Course Outline

Startalk Professional Development Course for Swahili Instructors: Theory and Practice

Summer 2014 Location: Indiana University 
                                   310 S. College Avenue, 
                                   Room 7195
                                   BloomingtonIN 47404

PROGRAM DIRECTOR: Dr. Antonia Folarin Schleicher

INSTRUCTORS: Dr. Antonia Folarin Schleicher, AS Indiana University), Dr. Alwiya Saleh Omar, AO     (Indiana University),       Dr. Kiarie John Wa Njogu, KW  (Yale University)  
Office: 708 Eigenmann Hall 
Telephone: 812-856-4185 (Secretariat Office)
 
INTRODUCTION TO THE COURSE

The NCOLCTL Swahili Startalk Professional Development Program is a three-week hands-on training of prospective and new teachers of Swahili at the post-secondary level. The program will be organized at Indiana University, Bloomington, IN. There are two parts to this program. The first week of the program is a non-residential distance learning session where individual participant will use the UW-Madison LI and NCOLCTL Online Teaching Methods Course. The second part of the program is a two-week residential program in Bloomington. During the first part of the program, participants will study theoretical aspects of teaching African languages and LCTLs in general. The participants are required to complete especially the third module of the online course before they arrive in Bloomington.  The purpose of the distance learning portion is to give the participants the opportunity to be familiar with some theoretical aspects of SLA so that the residential portion of the program will be mostly hands-on.  The residential program will provide the participants with hands-on training on the implementation of standards-based curriculum and instruction, backward curriculum design model and the communicative approach. During the first week of the residential program, the instructors will introduce the participants to the critical concepts of standards based instruction, understanding by design, use of target language, authentic materials, performance objectives and other goals of the workshop through a combination of lectures, discussions, hands-on activities, and micro-lesson presentations to get a clear understanding of the basic concepts of teaching Swahili as a foreign language. The second week of the residential program will involve the practicum.  During this period, participants will teach Swahili to volunteer students to implement all the critical concepts that they learned and observed in action from the coaching Master Teachers during the first week.  They will receive feedback on their teaching activities.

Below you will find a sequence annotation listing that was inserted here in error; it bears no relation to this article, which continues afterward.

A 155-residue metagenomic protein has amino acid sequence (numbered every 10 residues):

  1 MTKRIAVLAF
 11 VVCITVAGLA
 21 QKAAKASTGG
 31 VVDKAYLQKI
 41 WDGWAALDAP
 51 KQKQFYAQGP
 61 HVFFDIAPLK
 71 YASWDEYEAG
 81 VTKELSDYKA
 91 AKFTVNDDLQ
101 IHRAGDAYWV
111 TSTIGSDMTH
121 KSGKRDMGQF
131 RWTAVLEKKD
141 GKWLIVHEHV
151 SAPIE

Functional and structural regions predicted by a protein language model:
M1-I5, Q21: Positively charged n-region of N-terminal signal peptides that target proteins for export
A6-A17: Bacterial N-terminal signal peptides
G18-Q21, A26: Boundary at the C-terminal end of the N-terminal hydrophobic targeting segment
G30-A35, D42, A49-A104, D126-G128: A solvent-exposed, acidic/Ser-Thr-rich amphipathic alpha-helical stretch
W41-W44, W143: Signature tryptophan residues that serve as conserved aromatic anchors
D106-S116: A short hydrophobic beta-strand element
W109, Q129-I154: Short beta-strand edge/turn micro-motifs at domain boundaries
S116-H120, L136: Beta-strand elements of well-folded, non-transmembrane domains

Where applicable, the program will consider instructors who have been teaching Swahili for a long time but have never had the opportunity to participate in this kind of professional development programs. NCOLCTL will issue a certificate of completion to all the participants that successfully complete the program.

Major Focus of the Program 

    •    Standards-based Instruction
    •    Backward Curriculum Design
    •    Use of target Language
    •    Proficiency-Based Approach to FL Instructionp
    •    Strategies for Providing Comprehensible Input 

COURSE REQUIREMENTS

Prerequisite: Participants must be native or near native speakers of Swahili. Advanced level speakers of the language will also be considered for the course.

Readings: This course is not a lecture course. Thoughtful reading is a high priority. Read all that you can, both on the syllabus and even beyond the titles given, by following up on interesting references from the bibliographies in the required readings. Come to class well-prepared to join in the class discussions. Your readiness to participate in the discussions or the lack of it will reflect in your class discussion. Please don’t come to class to merely take notes from those who have prepared. Everyone is expected to participate in the discussions.